Author & Illustrator: Aimee Major Steinberger
You’d think Japan already had enough nerds, but in fact, American otaku are all the rage over there now. Aware that Japan is cool in foreign eyes, private businesses and even government folks like Taro Aso are encouraging tourism from starry-eyed Westerners, bearing a love of Japan and wallets big enough to support foreign anime co-productions (okay, maybe not that, but at least they might buy some used manga).
But for those who can’t afford to go there quite yet, it can be fun to read about someone else’s adventures. Enter Japan Ai: A Tall Girl’s Adventures in Japan, which has the informal style of an extended blog entry from a happy tourist—or perhaps, given the illustrations, it’s like Craig Thompson’s travel sketchbook Carnet de Voyage if Craig Thompson were a Takarazuka-loving, Pocky-eating fangirl.
“This is me, Aimee. I’m a girl but I like video games and comic books. I really am 6 feet tall.” Thus begins the story of Aimee Major-Steinberger’s vacation, in which she travels to Tokyo andï¿½ Kyoto, stays at an onsen (hot springs) with her fellow tourist friends, and draws just about everything she encounters. Our heroine is on a mission to buy a Super Dollfie from , which turns into an official meeting with the company reps, and provides the slightest of plot structures. The chapter titles sum up her journey: “Dreams of Japan,” “Kyoto Shrines,” “Geisha,” “Onsen,” “Takarazuka,” “The Big Event!”, “Tokyo,” “Itadakimasu!”, “Otaku Tokyo,” “Tokyo Fashion,” and “VOLKS At Last.”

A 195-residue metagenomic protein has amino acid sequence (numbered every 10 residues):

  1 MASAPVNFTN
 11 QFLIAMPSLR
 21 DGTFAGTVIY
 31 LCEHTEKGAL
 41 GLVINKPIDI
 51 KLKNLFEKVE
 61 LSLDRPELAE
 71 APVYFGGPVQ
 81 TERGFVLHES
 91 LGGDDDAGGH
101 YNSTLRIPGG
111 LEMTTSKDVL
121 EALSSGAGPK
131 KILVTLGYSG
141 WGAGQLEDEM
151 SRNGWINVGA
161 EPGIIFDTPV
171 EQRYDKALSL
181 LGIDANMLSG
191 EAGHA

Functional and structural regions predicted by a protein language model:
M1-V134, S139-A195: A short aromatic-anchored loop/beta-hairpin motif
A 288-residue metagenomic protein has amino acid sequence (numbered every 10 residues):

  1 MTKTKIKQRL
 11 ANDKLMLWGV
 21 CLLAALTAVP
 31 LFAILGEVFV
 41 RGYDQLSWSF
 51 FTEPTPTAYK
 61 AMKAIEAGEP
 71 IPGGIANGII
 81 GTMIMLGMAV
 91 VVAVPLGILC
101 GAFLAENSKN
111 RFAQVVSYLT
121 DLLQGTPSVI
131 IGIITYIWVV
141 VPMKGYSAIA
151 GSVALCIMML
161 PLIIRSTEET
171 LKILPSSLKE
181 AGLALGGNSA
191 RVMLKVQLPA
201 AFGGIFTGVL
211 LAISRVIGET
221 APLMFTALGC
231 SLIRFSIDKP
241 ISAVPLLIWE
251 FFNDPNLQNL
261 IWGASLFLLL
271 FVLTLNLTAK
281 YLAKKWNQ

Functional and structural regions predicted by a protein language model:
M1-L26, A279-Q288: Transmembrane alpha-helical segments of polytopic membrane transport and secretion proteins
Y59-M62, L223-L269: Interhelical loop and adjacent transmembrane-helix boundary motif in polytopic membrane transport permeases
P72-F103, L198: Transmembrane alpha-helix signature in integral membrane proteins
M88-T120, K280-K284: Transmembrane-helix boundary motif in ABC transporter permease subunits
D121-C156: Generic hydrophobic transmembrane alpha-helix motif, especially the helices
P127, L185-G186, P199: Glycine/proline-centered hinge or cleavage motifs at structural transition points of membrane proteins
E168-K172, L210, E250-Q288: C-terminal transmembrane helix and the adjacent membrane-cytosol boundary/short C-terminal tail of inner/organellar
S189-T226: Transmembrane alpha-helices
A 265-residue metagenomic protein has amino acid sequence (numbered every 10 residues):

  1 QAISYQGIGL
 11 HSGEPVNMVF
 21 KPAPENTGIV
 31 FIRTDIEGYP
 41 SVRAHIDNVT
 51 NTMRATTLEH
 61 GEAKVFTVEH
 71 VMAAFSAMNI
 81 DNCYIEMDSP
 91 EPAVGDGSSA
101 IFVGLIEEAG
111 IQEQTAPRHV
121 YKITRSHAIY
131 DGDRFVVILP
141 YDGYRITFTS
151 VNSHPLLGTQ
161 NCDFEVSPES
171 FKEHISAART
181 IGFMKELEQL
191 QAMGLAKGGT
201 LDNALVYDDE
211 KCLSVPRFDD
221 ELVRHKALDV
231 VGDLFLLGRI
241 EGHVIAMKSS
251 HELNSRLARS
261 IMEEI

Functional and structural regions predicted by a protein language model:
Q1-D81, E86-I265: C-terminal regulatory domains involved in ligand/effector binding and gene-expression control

Japan Ai is not so much a narrative, however, as a notebook of whimsical things that can happen to tourists in Japan, of strange and squee-inducing sights, all of them copiously illustrated. There’s lots of little details which will be applicable to anyone’s tourist experience-rushing for the subway train with a packed suitcase, or getting used to nudity at the onsen-but the most interesting scenes are often the most unusual ones, such as the weird shops she finds in Harajuku, or the dungeon-themed restaurant.
There’s no pervy anime or video game stuff here, though, you Akihabara-goers. (Well, at least not much.) Fashion and costumes take up a large portion of the book, as Major-Steinberger dresses up in geisha and Goth-Loli attire, and enjoys the fabulous outfits of the Takarazuka revue. There’s also a Fruits-esque sequence in the “Tokyo Fashion” chapter, with lots of drawings of people with cool clothes. And true to the title, we are reminded throughout that yes, Major-Steinberger is tall; she can’t fit into things, her head peeks over bathroom stalls, and she inadvertently freaks out the locals.
Major-Steinberger is a talented artist with a fluid line, and Japan Ai (which isn’t a comic, but mixes color and B&W art and text) is great fun to look at. Her work combines the style of Western and Japanese animation; you can see a bit of Futurama, which she animated, in her character’s cutely pudgy bodies and three-fingered hands. She can also draw realistically when necessary.
In the end I found myself wishing for a bit more story or autobiographical insight, but as a travel catalogue and art showcase, the book functions very well. Another good comparison for Japan Ai might be Gilles Poitras’ Anime Companion books, in which Poitras exhaustively describes all the little bits of Japanese culture, food and architecture which show up in his favorite anime. But Aimee Major-Steinberger’s art gives the book a personal touch, and leaves me looking forward to her next print project.